Srinagar: The first anniversary of the abrogation of Article 370 and bifurcation of the erstwhile state of Jammu and Kashmir into two union territories was marked by severe restrictions on people’s movement across the region.
On August 5, 2019, the government of India repealed the 70-year-old law and with it initiated a year-long crisis that resulted into social, political and economic tumult in the already war-torn region of Kashmir.
Ahead of the first anniversary, the administration imposed a two-day curfew on August 4-5 citing security reasons, but withdrew the curfew order later. On the ground, however, the movement of locals was strictly prohibited by J&K police and paramilitary personnel, citing orders from the authorities, leading to massive inconvenience.
“It is so frustrating; on the one hand, the administration said there is no curfew, but on the other hand, the policeman on the road is claiming there is a curfew. I have spent the entire morning trying to negotiate with them, but I was finally not allowed to attend my duty,” a Srinagar local said.
Even as a global lockdown was enforced since the outbreak of Covid-19 pandemic in March this year, locals in Kashmir are grappling with a year-long clampdown that began on August 5 last year with the announcement of Article 370 abrogation. Since then, the region is facing one lockdown after the other, heightening fear and insecurity among the locals.
The decision – termed unilateral as local regional political parties, civil rights groups and trade bodies opposed it – was celebrated by Bharatiya Janata Party (BJP) members by unfurling Indian flag at their Srinagar office and distributing sweets. Prominent regional parties like National Conference (NC) and Peoples Democratic Party (PDP), disgruntled with the abrogation, continued to voice their opposition against the move as many party members called it a ‘black day’.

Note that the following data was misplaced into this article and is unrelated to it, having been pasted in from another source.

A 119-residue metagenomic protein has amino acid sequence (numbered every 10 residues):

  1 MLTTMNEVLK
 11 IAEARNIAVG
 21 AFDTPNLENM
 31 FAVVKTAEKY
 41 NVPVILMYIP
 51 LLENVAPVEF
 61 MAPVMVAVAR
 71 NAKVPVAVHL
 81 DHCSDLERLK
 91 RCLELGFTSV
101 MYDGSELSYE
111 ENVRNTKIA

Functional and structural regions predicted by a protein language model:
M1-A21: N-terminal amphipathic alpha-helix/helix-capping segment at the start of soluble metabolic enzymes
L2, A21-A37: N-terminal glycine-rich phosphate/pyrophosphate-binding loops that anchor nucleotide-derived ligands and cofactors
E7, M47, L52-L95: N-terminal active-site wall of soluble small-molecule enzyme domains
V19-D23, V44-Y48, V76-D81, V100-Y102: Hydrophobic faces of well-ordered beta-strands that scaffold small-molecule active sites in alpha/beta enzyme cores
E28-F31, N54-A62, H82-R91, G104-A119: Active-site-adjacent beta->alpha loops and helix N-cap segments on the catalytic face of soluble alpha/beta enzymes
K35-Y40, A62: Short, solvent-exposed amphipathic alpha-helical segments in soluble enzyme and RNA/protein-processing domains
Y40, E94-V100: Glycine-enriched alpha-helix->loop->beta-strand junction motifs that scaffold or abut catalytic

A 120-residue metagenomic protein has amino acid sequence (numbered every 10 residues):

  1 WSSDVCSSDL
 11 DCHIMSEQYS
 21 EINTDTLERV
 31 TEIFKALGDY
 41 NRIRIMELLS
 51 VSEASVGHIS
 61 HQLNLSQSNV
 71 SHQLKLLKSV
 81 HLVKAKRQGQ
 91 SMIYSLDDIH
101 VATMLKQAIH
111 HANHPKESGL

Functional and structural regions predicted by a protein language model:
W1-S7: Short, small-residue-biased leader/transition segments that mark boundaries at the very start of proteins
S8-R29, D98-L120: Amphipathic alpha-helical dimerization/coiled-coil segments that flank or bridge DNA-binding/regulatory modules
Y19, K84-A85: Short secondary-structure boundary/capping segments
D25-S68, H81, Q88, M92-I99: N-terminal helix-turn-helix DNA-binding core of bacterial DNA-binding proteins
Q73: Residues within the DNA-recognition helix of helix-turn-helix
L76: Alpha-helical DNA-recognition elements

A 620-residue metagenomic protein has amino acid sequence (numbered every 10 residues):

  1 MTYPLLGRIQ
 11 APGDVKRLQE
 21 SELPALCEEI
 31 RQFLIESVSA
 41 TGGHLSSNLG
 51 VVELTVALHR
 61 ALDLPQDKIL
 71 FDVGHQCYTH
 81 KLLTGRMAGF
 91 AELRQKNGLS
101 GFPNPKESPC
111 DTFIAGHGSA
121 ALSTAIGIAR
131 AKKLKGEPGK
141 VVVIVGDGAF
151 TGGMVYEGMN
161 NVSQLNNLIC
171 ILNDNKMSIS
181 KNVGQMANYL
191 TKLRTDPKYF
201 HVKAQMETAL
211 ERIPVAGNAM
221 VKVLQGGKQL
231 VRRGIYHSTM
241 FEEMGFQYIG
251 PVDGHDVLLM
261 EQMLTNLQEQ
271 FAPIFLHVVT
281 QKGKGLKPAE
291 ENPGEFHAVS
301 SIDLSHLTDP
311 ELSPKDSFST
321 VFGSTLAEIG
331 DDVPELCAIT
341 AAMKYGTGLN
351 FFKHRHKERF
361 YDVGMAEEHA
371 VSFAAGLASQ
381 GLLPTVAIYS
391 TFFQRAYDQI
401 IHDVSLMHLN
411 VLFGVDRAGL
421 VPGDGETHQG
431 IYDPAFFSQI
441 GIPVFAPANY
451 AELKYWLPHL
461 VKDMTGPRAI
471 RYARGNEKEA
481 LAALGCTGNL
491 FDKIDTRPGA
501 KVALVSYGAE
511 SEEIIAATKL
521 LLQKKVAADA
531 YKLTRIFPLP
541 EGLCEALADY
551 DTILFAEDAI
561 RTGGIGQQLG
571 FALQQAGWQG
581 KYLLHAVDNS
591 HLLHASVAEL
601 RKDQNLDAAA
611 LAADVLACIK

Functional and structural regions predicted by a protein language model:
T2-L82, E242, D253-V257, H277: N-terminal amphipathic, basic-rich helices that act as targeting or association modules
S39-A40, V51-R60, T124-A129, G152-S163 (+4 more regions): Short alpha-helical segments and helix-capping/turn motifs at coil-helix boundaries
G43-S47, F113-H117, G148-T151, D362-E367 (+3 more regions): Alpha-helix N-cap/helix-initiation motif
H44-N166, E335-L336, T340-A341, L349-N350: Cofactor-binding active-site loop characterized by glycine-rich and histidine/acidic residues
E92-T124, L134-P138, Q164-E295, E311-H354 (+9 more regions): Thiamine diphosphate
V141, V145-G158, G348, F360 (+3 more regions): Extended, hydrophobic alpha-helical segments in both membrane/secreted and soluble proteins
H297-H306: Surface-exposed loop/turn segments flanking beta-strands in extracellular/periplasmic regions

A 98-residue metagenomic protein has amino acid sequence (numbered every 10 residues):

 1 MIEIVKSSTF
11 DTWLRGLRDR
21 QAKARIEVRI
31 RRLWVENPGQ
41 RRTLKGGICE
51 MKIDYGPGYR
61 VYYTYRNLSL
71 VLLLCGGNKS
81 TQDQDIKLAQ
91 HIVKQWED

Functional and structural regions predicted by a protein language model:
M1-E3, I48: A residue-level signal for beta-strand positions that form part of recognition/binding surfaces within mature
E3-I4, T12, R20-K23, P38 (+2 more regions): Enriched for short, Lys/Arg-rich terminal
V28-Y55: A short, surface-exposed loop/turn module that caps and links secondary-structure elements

Terming August 5 as “the darkest patch in the history of J&K” in its statement, NC said the actions undertaken on this day were an undemocratic onslaught on the rights and honour of the people of the erstwhile state. “The measures betray, [are a] breach of faith and outrageous back-peddling on the solemn commitments the people of Jammu and Kashmir had got from the Union of India at the time of Accession,” NC spokesperson Imran Nabi Dar said.
Senior NC leader and former J&K Chief Minister Farooq Abdullah had called an all-party meeting of senior leaders at his residence Wednesday morning. None of the leaders, however, were allowed to meet against which many mainstream leaders expressed their shock.
“Locks on gates, lockdowns as celebrations and lies as defences has been the hallmark of last year. Today, political leaders were supposed to meet at Dr Farooq Abdullah's residence to discuss the political challenges region is facing. But unfortunately, we were not allowed,” senior CPI (M) leader MY Tarigami wrote on twitter.
The newly-erected roadside bunkers, barbed and concertina wires and bright yellow barricades have changed the landscape of Srinagar city which appears more like a large military cantonment area. The authorities in Srinagar maintain that the renewed restrictions have been put in place in the wake of Covid-19, however, locals claimed the security measures on the ground hardly appear to be taken in view of the pandemic.
Various international rights bodies like Amnesty and UN, on the first anniversary of the abrogation, highlighted several aspects of the human rights situation in the region, terming it “alarming.”
“Since the Indian Parliament revoked the constitutionally mandated status of the state of Jammu and Kashmir on 5 August 2019, the human rights situation in Jammu and Kashmir has been in free fall,” the latest OHCHR statement read quoting UN experts.
“We are particularly concerned that during the COVID-19 pandemic, many protestors are still in detention and Internet restrictions remain in place,” the statement said.
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